Growing up in a stereotypical Roman Catholic family has had a strong influence on my perception and view of sex.
For those who are not familiar with Catholicism, it is practiced and taught that:
- One should be celibate, or save sex till marriage.
- Anything that purposefully prevents you from having a baby holds the same religious consequences as murder.
I was heavily raised with these ideas and practices, especially during the six years I attended catholic private school. Do you remember red ribbon week in elementary and middle school? We had that too, but middle schoolers (and maybe fifth graders) also had a couple days where we discussed the “evils” of contraceptives, sex before marriage, abortion, and stem cell research during our religion classes.
Although I was raised in such a manner, I do not consider myself to be super religious. I have my own thoughts, ideas, and morals that disagree with the church on specific topics and issues. However, the concept of being celibate was always placed on a pedestal – even after I transferred back into the public-school system for high school.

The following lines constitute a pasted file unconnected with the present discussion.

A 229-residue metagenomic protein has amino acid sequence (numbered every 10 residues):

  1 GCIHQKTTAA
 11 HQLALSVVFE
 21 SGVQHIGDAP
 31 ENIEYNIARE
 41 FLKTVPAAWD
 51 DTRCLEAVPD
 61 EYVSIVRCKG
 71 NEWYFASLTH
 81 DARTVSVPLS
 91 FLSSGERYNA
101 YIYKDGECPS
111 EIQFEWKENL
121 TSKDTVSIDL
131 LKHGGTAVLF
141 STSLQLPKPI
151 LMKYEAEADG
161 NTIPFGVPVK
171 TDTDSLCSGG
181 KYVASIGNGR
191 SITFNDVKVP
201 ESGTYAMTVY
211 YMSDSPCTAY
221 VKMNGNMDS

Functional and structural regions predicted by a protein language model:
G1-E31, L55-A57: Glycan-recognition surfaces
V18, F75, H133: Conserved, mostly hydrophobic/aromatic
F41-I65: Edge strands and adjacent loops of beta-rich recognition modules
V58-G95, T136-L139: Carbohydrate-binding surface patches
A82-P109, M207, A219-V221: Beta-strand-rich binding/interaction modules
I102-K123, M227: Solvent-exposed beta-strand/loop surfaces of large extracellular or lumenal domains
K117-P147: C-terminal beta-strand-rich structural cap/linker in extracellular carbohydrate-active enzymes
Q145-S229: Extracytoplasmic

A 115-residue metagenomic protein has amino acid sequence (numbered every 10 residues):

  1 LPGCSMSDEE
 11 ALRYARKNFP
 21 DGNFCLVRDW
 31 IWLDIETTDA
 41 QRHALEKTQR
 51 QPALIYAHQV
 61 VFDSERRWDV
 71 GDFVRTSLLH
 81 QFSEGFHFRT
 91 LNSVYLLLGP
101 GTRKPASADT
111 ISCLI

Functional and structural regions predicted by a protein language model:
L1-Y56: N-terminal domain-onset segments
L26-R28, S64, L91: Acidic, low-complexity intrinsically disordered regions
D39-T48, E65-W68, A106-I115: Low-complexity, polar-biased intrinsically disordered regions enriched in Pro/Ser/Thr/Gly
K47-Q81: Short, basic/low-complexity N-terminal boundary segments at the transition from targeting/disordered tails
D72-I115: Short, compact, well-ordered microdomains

I remember entering high school, and thinking my peers were similar to me in terms of morals, and experiences. I was dead wrong. I was so appalled, and physically uncomfortable with the excessive profanity, lewd personalities, and carless conversations about drugs and sex. Basically, I was living 10 feet under a rock, compared to my classmates and friends.
Although I did not agree with the decisions of most of my peers, I did not push my ideologies onto them – that’s just being rude. To me, giving your virginity to your significant other was the best wedding present you could possibly give. Withholding myself from having sex with others before my significant other symbolized that I was patient, and willing to give my everything to them.
If you value your virginity, it does not mean you are a prude, or a stick in the mud. It’s your body, and your choice. If celibacy isn’t your thing, that’s totally fine; but, don’t bully or think bad of those who choose to be celibate.
I’m no longer celibate, but that doesn’t change my views at all. I chose to give it up to someone who I strongly feel is my significant other – like I could not go on through life without this person by my side. Thankfully, he was patient enough to wait until I was ready – spiritually, mentally, and physically.
Do I regret wanting to be celibate? No.
Do I regret my decision of not being celibate? No.
You should never feel ashamed of being a virgin, nor feel pressured to give it up. Although everyone may walk different paths, with different life experiences and expectations, it doesn’t change the possibility that virginity was once, or is, valued to the highest degree.